Lets face it these days everybody and their dog has either taught yoga, is teaching yoga or wants to teach yoga. In fact a teacher of mine once said when the checkout chick is an International yoga teacher running retreats and workshops, it’s time to consider your options.
Lately it seems like every time I scroll down my newsfeed I read about the pitfalls and issues involved in scoping out the best teacher training or the dilemmas of being an unemployed yoga teacher. In fact one blog emphasises that any teacher-training program that guarantees you’ll get a job is just duping you out of your $3000.
So what’s the scoop? Why do we think that being a yoga teacher is such a big deal and what is the deeper and more meaningful reason we might want to embark on the road to being a yoga teacher?
To be honest I never planned to be a yoga teacher. In fact when I first started yoga I didn’t even like it. I was coerced into practice purely to manage my back pain. I was a dancer and for me yoga was about physical longevity nothing more. I was interested in finding a style and practice that provided a mechanistic view of the body. It wasn’t that I wasn’t philosophical, I had always questioned my existence, but existential thinking and yoga? They were two separate things. Yoga teaching was also something I stumbled into. I was pregnant when a fellow yogi approached me to teach a prenatal class. I became a teacher without ever having done a formal teacher training.
As my teaching and practice evolved so did my curiosity and eventually the existential question “why am I here, what is this all about and what’s the point,” merged with my experience of practice.
At 34 after more than 10 years of practice and teaching I began to see yoga as a path. I didn’t know where it would lead, but I was sure I’d find out. That same year I met my teacher Alan Finger the founder of Ishta yoga.
So what was the next step? Did I finally take a teacher training and gain certification? No… by then it was too late and apparently back then I was too experienced. Instead I was invited to help develop the teacher training program and to train the teachers at Alan’s school another unexpected opportunity. Some of today’s top teacher trainers trained with us in Alan’s teacher training program.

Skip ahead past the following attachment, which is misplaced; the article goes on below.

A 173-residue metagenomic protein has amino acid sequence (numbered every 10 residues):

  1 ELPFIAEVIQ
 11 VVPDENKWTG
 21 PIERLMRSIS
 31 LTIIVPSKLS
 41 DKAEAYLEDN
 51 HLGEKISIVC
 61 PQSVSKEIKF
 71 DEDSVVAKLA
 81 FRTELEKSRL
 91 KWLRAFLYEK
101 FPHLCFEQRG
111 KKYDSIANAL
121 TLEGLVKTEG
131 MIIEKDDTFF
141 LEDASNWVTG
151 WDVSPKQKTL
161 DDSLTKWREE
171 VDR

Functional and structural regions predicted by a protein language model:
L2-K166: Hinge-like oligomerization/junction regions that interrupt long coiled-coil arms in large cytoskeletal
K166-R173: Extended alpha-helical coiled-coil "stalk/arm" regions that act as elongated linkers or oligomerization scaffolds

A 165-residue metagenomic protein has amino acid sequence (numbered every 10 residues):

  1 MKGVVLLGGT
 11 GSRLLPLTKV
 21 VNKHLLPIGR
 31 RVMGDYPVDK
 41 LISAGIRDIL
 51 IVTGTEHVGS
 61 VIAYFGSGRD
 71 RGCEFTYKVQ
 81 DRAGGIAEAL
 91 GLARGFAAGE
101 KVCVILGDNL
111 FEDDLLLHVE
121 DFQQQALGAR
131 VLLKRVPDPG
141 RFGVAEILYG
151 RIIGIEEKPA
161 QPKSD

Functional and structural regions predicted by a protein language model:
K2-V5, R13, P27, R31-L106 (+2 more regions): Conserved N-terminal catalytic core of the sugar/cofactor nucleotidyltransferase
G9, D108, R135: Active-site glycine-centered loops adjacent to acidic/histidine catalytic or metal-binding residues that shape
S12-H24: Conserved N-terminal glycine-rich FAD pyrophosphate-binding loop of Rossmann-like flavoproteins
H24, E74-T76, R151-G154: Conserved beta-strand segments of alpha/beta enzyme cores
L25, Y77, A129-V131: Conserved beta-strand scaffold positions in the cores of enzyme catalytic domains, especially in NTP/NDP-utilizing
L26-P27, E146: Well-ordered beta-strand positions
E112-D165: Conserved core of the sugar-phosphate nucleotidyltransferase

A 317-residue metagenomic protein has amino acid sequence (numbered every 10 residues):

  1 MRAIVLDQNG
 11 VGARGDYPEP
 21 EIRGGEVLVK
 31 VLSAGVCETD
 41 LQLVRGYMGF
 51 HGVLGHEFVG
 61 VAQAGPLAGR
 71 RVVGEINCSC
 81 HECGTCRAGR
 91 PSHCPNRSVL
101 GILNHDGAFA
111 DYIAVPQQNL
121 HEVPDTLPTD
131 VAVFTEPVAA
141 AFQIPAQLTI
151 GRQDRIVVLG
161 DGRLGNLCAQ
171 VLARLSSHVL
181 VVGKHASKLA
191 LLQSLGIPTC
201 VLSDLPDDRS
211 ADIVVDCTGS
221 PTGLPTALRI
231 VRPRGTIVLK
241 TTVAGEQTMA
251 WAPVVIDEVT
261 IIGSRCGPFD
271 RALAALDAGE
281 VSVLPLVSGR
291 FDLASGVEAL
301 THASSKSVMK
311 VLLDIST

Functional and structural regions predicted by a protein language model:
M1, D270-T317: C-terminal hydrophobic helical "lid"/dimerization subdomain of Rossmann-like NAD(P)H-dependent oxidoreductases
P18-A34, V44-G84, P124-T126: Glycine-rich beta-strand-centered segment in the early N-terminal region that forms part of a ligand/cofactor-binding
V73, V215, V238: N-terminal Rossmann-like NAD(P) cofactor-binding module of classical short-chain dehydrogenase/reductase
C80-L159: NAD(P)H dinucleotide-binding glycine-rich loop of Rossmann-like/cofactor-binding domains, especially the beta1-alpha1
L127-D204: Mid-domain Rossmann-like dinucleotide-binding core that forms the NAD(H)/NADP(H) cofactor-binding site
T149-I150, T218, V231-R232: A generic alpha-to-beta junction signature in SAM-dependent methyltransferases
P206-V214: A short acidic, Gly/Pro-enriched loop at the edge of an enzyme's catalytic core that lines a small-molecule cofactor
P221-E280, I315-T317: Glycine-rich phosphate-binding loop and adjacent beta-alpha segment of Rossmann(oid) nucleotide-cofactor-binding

Why was it so successful ?
1. It was before yoga boomed, before global yogi perks, gargantuan yoga festivals, acro and hoop yoga and ayahuasca cacao ceremonies. Back then yoga was for serious and sincere yoga practitioners looking for answers. Their practice was the priority, teaching a byproduct of passion and enthusiasm.
2. Most people when asked why they signed up replied, “I found yoga healing, peaceful, it changed my life so much, gave me hope, helped me to find out more about how to manage my life and I wanted to share that with others.”
3. Back in the day the motivation was to help others, not to help yourself.
So what’s happened? How did we fall into the mass consumption of yoga to the point that most teachers are no more than glorified gym instructors? When did the cost of a training, location and length outweigh the need to study with experienced and sincere teachers who could actually answer the questions that brought us to yoga in the first place?
Basically we got lazy. We turned yoga into a business and sacrificed it on the altar of commercialism. It’s a down-dog world out there and we all want our market share.
Don’t get me wrong I absolutely believe in yoga and it’s benefits I’ve taken hard knocks like everyone else and learned that yoga is not a path to bliss. Nothing “out there” can answer my questions. Because any experience I have in a relative sense can never tell me about the experiencer. No matter how much I study, read and practice it can’t tell me about the one who is asking the questions.
Because when I look for answers in a book or in a practice I’ll always take the default position. Choosing what’s comfortable or what I relate too. That’s the nature of mind. It doesn’t know anything other than what it knows. And that’s why we are all caught in this yoga loop. A sincere and passionate person is easily seduced by a less is more attitude. Cheap and fast in an exotic location, beats experience any day.
So what’s the solution? We can’t turn back the clock and erase the proliferation of yoga any more than we can ‘save ‘ the planet. What we can do is get real and get informed and sincerely question our real motivation for considering teacher training.
Sincerely seeking answers and wanting to share your passion and enthusiasm for yoga in a down to earth and practical way? We still have a few spaces left in this years Byron Yoga Teacher Training in the Ishta System October 21- November 29. 2013. Early bird special closes August 21st.